Trainer Bob Baffert said Monday that a condition that has surfaced on Kentucky Derby winner Justify's left hind foot is "not an issue" heading into the May 19 Preakness.
"It was sensitive there," Baffert said. "It's like a diaper rash, what he's got. He looked great today."
Justify seemed to favor his left hind leg when Baffert brought him out of the barn Sunday morning for fans and media after his 2½-length victory at Churchill Downs.
But Jimmy Barnes, Baffert's chief assistant who is overseeing Justify's care in Louisville, Ky., reported that "all was good" with the undefeated colt, who had his second walk day Monday and likely will have two more before returning to the track.
"He did not run down. They call them scratches or whatever," Baffert said. "He's had it before. You get it from wet [tracks] and you have to soften it up. It can be irritating. When he stepped on those rocks [outside the barn], it bit him. That's why he did that. Because he was fine in the morning, and today he was fine."
Baffert said Justify's condition has improved over the past two days, and he's responding to treatment. Justify's scheduled to ship from Churchill Downs to Pimlico Race Course in the middle of next week.
Tenfold ‘probable’ for Preakness
Trainer Steve Asmussen said Monday that Tenfold is "probable" for the Preakness.
Tenfold, a son of two-time Horse of the Year Curlin, was fifth in the Arkansas Derby and won his first two races at Oaklawn Park. Tenfold worked five-eighths of a mile in 1 minute, 0.20 of a second Monday morning at Churchill Downs, the seventh fastest of 23 at the distance.
"He's a very nice horse that is getting better," Asmussen said. "I liked his work a lot today. We're expecting big things from him. I was a touch disappointed [in his Arkansas Derby]. He's better than that."
Quip pointed toward Preakness
Trainer Rodolphe Brisset continues to prepare Tampa Bay Derby winner and Arkansas Derby runner-up Quip for the Preakness.
Quip's owners, WinStar Farm and China Horse Club International, also own Justify.
Elliott Walden, president of co-owner WinStar Farm, said Sunday that a final decision had yet to be made about Quip but added: "My first inclination is to go ahead and run him, but we need to talk to our partners and see. But we'd set the horse up to run in the Preakness and he worked very well on Thursday. If Justify is supposed to win the Triple Crown, he'll beat Quip. I just think you try to manage your horses the best you can, and that it's the right thing for Quip."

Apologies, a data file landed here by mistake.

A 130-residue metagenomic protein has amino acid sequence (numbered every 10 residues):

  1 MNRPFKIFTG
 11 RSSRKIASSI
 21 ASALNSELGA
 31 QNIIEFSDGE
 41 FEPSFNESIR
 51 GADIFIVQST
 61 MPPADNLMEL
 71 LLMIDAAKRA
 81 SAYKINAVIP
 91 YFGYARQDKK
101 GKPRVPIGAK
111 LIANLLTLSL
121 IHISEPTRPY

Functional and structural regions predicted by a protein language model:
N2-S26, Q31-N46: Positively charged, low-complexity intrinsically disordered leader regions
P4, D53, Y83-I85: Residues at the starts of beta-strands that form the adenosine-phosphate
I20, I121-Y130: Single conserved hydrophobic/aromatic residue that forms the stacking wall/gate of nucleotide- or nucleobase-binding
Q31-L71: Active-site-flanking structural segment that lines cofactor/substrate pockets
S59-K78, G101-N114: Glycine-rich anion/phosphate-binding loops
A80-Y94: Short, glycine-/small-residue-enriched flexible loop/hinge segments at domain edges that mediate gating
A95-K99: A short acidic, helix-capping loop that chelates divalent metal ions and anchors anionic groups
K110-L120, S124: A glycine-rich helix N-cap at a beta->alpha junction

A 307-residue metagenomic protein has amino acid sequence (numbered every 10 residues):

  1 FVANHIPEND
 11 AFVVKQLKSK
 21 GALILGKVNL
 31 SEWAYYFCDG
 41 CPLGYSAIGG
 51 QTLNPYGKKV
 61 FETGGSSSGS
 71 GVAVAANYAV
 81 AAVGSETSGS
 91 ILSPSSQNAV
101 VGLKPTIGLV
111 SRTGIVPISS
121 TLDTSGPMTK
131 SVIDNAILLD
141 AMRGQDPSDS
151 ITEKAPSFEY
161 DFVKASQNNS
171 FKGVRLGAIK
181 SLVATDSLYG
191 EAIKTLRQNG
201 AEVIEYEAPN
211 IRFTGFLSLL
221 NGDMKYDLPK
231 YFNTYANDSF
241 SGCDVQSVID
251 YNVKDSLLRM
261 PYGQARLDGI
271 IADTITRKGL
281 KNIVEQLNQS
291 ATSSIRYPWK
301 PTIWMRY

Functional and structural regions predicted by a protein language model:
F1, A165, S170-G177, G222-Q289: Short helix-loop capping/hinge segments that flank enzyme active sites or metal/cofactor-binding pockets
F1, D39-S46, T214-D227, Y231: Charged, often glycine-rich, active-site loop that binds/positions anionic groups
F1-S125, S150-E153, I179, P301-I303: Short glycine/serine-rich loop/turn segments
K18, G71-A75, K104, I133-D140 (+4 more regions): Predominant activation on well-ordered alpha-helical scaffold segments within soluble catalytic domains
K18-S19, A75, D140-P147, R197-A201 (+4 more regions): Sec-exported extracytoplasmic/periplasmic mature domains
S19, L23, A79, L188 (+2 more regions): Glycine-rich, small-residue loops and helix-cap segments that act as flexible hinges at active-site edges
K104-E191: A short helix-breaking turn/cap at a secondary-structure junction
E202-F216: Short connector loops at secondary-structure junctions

Florent Geroux is Quip's regular rider. Quip worked a half-mile in 48 seconds Thursday at Keeneland in Lexington, Ky., second fastest of 28 moves at the distance. Brisset said that, pending weather, the son of Distorted Humor will get a final Preakness work Sunday. He is scheduled to fly to Baltimore on May 15 or 16.
"We got the horse set up to run in the Preakness," Brisset said. "Like Elliott said, they like to do the right thing by the horse. We all agreed the Preakness was the best shot for Quip. We did talk that it didn't matter who won the Derby, that we would be pointing him to the Preakness."
Brisset, who has trained on his own for a year after being an assistant to Hall of Famer Bill Mott, said it wasn't hard to pass on the Kentucky Derby.
"It was an easy decision for a couple of reasons," he said. "The horse was showing us that he didn't want to run back in three weeks. That was the first reason. The second reason was the fact that WinStar had three other horses in the Derby. I was leaning to where I'd pass, and it was easy for them to give me the green light and say, 'That's fine, if you feel like the horse needs more time.' We talk and work as a team with Elliott and all the ownership. It's not like I'm 70 years old and been at it 40 years and never had one [Derby horse]. Hopefully, I'll have another one.
"But it's horse-first for us. I have too much respect for Quip. He put us on the map. It's pretty amazing we were lucky enough to have him. It's a fun ride, and still a fun ride. A classic is a classic. There's nothing wrong about running in the Preakness with a shot. … I was very happy he was in the stall when I saw all that rain and mud [for the Derby]. We have a horse that will come back fresh. He worked very good last week, and I wouldn't trade my place."
More Preakness possibilities
Trainer D. Wayne Lukas is expected to enter both Bravazo (sixth in the Kentucky Derby) and Sporting Chance in a quest for his seventh Preakness win.
Trainer John Servis, who saddled Kentucky Derby winner Smarty Jones for a victory in the 2004 Preakness, will return with Federico Tesio winner Diamond King. Kentucky Derby runner-up Good Magic is also under Preakness consideration.
Trainer Tom Amoss said Louisiana Derby runner-up Lone Sailor (eighth in the Kentucky Derby) is also a possible candidate for the May 19 race, but that no decision has been made.
"We'll see how he trains and make a decision off of that," he said. "Whether it should be the Preakness or something else, I don't know. [The Preakness] is not out of the question."